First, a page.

As a final comment on EM currency valuation, we also consider the current valuation of major DM currencies. This is useful to the extent that EM currencies as a complex often present a high beta trade opportunity vs. DM. While our process is focused on EM relative value by design, we do need to consider the secular valuation of major DM currencies to ensure that a secular move of major DM currencies against EM as a complex does not negatively affect EM relative value currency opportunities. In this regard, when we consider a similar valuation model for EUR and CAD valuation, we find these to be currently in neutral territory. Neither currency is overvalued relative to historic norms, suggesting that a continued focus on EM currency relative valuation is reasonable given current valuations.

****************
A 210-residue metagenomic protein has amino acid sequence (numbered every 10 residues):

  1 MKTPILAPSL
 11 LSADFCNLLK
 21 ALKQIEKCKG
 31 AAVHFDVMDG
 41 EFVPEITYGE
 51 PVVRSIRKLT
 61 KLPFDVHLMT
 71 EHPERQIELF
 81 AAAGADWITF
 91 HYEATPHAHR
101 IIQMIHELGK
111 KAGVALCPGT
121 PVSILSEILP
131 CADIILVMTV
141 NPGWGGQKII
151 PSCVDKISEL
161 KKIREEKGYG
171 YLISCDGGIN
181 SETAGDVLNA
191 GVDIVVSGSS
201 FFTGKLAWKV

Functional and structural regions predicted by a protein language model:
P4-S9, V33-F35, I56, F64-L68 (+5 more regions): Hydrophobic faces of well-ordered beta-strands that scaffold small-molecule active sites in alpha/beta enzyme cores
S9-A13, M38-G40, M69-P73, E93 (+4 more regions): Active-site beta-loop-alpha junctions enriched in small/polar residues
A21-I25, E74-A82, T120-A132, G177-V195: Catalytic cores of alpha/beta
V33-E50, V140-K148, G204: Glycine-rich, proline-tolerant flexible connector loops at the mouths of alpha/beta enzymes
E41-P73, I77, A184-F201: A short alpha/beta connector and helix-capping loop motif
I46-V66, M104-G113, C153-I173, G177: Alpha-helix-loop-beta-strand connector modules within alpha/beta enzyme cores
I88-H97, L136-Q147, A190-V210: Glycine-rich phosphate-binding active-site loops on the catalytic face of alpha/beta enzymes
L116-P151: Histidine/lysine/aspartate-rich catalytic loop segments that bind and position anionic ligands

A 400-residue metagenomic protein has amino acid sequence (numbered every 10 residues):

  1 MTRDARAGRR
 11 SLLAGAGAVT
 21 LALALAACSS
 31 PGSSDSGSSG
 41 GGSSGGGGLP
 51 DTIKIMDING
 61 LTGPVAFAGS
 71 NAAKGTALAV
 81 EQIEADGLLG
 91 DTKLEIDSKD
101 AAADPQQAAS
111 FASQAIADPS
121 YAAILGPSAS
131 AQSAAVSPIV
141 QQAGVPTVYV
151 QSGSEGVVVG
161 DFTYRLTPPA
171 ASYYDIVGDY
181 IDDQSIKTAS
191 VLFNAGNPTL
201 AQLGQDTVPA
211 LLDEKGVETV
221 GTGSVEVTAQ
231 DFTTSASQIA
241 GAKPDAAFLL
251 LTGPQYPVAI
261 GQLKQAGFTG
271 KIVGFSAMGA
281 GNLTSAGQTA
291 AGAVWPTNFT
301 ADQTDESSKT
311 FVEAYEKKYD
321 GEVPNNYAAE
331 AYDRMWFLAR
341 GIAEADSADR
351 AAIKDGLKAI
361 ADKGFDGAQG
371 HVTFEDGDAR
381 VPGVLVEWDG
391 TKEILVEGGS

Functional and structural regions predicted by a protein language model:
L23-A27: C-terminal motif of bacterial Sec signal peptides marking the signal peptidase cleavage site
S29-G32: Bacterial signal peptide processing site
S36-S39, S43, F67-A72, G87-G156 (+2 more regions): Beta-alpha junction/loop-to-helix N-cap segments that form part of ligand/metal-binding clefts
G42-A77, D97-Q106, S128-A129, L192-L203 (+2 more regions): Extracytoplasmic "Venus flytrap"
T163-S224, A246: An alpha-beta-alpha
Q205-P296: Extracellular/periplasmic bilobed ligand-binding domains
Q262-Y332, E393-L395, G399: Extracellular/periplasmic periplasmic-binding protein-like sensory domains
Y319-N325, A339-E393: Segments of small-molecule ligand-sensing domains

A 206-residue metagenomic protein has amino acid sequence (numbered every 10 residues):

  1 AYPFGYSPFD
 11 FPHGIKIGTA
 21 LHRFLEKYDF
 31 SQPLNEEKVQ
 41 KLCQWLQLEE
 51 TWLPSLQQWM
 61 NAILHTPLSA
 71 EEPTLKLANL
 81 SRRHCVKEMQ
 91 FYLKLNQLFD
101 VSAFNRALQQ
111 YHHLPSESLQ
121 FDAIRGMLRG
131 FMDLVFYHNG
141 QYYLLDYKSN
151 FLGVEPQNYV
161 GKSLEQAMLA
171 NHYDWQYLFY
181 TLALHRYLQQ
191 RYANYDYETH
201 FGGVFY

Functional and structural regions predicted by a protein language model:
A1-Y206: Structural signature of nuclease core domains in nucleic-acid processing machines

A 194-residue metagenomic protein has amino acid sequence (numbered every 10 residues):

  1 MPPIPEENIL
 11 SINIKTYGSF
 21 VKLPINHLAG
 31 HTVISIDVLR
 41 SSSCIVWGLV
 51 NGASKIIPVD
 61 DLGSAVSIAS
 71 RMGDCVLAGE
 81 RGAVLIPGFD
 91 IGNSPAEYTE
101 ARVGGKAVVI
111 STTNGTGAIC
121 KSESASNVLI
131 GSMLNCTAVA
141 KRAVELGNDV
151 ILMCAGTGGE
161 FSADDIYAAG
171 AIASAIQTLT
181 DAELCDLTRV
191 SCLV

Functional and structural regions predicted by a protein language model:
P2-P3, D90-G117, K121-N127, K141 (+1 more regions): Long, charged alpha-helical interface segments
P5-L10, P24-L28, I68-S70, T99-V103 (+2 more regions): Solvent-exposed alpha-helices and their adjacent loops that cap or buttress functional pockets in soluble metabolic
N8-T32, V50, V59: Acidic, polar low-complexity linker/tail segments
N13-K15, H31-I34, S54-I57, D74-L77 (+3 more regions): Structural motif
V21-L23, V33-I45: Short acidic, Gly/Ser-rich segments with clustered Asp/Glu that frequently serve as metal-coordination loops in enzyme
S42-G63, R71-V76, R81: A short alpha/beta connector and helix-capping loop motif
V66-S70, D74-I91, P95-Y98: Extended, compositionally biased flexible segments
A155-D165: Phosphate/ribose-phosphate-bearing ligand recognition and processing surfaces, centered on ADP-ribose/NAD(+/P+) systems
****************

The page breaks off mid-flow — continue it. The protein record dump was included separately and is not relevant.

As for emerging market local interest rates, we consider differentials in real yields to gauge the relative attractiveness of EM against developed markets (see Exhibit 6). In this regard, the story that has been in place for many quarters (years, actually) remains as we can still see a substantial positive gap between EM and developed market real yields. That gap decreased during the second quarter as emerging real yields fell by 26 bps to 1.98% from 2.25%. The fall in real yields came from a rally in most nominal yields given the snapback from the March sell-off, though inflation forecasts also came down in most emerging market countries as global demand is expected to fall dramatically. The spread between EM and U.S. real yields has tightened during the quarter, to 234 bps. While this spread had been fairly stable for several years running, the 5-year average of this spread rose to 218 bps from 214 bps at the end of Q2. By our calculations, the real yield in the U.S. rose to -0.4% in June from -1.0% in March, and while the European real yield remains firmly in negative territory, the Japanese real yield turned positive for the first time in more than 5 years.